My dad was killed by drunk driver...

by Andi

My dad was killed Wednesday from head-on collision with a drunk driver in Texas. She died too. I'm so confused right now and there is so much information I have to try to find. How do I go about finding out if the drunk driver had come from an establishment that served her the alcohol? Can I pursue the establishment legally? Are they at fault? Is there anything else I can do about this?

Thank you for any information you can give. Please everyone, don't drink and drive!

Visitor Question:
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ANSWER for "My dad was killed by drunk driver...":

Andi (Colorado):

When discussing your legal right to pursue the commercial establishment which sold the alcohol to the intoxicated driver, you are referring to what is commonly known as a Dram Shop claim. The term "Dram shop" is an antiquated reference to a measurement of alcohol sold back in the late 19th Century.

Under dram shop laws the owner of a commercial establishment such as a bar, nightclub, hotel, etc. can be held legally liable for property damage and personal injuries, including death, sustained by third parties when it is shown the over-serving of alcohol to an already intoxicated, or apparently intoxicated patron was the direct and proximate cause of the crash and resulting injuries or death.


For example:

Joe decided to meet his friends at Manny’s Nightclub in Dallas. While there, Joe consumed a substantial amount of alcohol. It was apparent to his friends and to the nightclub’s employees that Joe was intoxicated. Ignoring Joe’s obvious signs of intoxication, the bartender and server continued to serve Joe alcohol.

Shortly after, Joe decide to leave and drive home. On his way home, Joe fell asleep at the wheel and crashed head-on into another driver resulting in the death of the driver and serious injuries to Joe. At the hospital Joe’s blood alcohol concentration (BAC) was determined to be .16%. The legal limit for BAC in Texas is .08%. Joe was two times over the legal limit.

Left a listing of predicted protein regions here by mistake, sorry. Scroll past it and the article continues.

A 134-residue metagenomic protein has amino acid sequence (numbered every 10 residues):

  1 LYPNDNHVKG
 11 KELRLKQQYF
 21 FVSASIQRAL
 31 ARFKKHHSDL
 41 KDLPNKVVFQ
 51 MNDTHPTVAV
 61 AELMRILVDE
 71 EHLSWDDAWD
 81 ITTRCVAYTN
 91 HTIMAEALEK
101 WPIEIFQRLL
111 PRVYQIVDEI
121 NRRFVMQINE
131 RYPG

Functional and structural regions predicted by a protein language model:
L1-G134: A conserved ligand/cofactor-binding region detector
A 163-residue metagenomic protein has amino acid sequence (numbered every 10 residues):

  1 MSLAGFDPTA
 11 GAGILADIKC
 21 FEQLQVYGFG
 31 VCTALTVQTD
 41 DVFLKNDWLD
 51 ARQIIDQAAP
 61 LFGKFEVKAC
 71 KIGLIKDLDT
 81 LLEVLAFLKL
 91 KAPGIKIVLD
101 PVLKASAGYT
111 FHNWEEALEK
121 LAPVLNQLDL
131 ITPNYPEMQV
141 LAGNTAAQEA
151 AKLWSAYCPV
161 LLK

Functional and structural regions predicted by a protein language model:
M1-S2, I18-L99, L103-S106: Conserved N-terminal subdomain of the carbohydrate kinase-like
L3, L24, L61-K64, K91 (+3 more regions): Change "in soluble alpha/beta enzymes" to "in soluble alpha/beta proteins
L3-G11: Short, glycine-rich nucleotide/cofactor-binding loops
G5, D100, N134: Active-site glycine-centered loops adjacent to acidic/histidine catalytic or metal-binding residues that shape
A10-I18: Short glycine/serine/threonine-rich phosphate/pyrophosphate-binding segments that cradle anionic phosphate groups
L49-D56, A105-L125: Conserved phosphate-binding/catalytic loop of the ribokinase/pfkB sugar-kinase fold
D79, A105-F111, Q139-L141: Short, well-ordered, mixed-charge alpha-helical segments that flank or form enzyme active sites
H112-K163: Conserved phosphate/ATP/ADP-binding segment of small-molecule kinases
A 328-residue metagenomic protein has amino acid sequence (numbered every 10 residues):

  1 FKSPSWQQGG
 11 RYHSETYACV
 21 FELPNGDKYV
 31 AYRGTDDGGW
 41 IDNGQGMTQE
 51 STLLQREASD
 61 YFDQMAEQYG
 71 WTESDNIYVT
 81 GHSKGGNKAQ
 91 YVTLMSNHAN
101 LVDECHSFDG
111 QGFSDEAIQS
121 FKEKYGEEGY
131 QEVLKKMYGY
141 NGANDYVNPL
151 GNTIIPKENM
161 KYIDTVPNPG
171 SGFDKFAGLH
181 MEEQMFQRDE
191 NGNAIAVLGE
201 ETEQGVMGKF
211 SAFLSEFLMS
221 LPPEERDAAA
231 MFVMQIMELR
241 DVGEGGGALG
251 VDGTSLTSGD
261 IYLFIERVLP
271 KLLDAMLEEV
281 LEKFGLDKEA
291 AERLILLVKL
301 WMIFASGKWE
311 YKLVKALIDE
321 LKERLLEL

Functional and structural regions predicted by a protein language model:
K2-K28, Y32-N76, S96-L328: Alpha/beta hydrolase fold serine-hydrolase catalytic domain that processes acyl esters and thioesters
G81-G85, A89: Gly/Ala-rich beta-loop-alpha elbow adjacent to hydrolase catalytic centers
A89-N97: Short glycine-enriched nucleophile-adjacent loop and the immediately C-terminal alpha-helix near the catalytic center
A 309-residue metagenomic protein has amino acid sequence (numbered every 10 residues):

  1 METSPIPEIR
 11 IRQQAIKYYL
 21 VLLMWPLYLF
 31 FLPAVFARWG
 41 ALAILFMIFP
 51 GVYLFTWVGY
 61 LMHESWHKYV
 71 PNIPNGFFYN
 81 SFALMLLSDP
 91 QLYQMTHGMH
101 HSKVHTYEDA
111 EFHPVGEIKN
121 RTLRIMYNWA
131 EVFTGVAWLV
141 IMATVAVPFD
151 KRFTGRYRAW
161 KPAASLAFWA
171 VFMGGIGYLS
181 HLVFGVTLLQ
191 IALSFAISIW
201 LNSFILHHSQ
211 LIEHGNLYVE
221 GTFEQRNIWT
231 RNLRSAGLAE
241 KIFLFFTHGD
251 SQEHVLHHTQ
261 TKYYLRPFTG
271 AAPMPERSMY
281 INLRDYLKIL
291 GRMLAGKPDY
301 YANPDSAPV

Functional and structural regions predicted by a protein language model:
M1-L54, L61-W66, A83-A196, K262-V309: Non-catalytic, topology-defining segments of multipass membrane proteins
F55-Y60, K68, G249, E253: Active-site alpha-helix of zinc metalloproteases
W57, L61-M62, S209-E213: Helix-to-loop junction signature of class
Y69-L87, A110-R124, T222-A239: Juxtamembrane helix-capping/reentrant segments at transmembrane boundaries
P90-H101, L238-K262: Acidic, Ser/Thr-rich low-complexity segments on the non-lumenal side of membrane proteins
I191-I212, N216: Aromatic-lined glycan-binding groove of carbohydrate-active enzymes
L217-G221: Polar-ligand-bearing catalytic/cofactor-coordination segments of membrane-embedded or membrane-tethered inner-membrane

Under this scenario the nightclub owner would be liable for the death of the driver.

The Texas Alcohol Beverage Code, Title 1, Chapter 2 can be summarized:

Commercial establishments which serve alcohol to patrons may be held liable for property damages and injuries caused by patrons when:

(1) was apparent to the provider (bartender, server, etc.) the individual being sold, served, or provided with an alcoholic beverage was obviously intoxicated to the extent that he presented a clear danger to himself and others; and

(2) the intoxication was a proximate cause of the damages suffered.

Here's what you need to know about proximate cause.

A wrongful death claim should never be handled by a family member, friend, or colleague. Instead, all wrongful death claims should be handled by experienced personal injury attorneys.

Personal injury attorneys have the ability to obtain all the information legally required to prove the elements of wrongful death claim, including pretrial negotiations, discovery, depositions, interrogatories, and more. These are all actions unavailable to non-attorneys.

Seek out several injury attorneys in your area. Most will not charge for an initial office consultation. After visiting with several attorneys, you will have a better idea of the viability of your claim, the degree of difficulty in pursuing the claim, the approximate time it may take to resolve, and the approximate amount of compensation which may be ultimately derived.

For more information about dram shop laws in your state go here:
National Conference of State Legislatures

The above is general information. Laws change frequently, and across jurisdictions. You should get a personalized case evaluation from an attorney licensed in your state. Find a local attorney to give you a free case review here, or call (888) 647-2490.

Best of luck,

Judge Calisi

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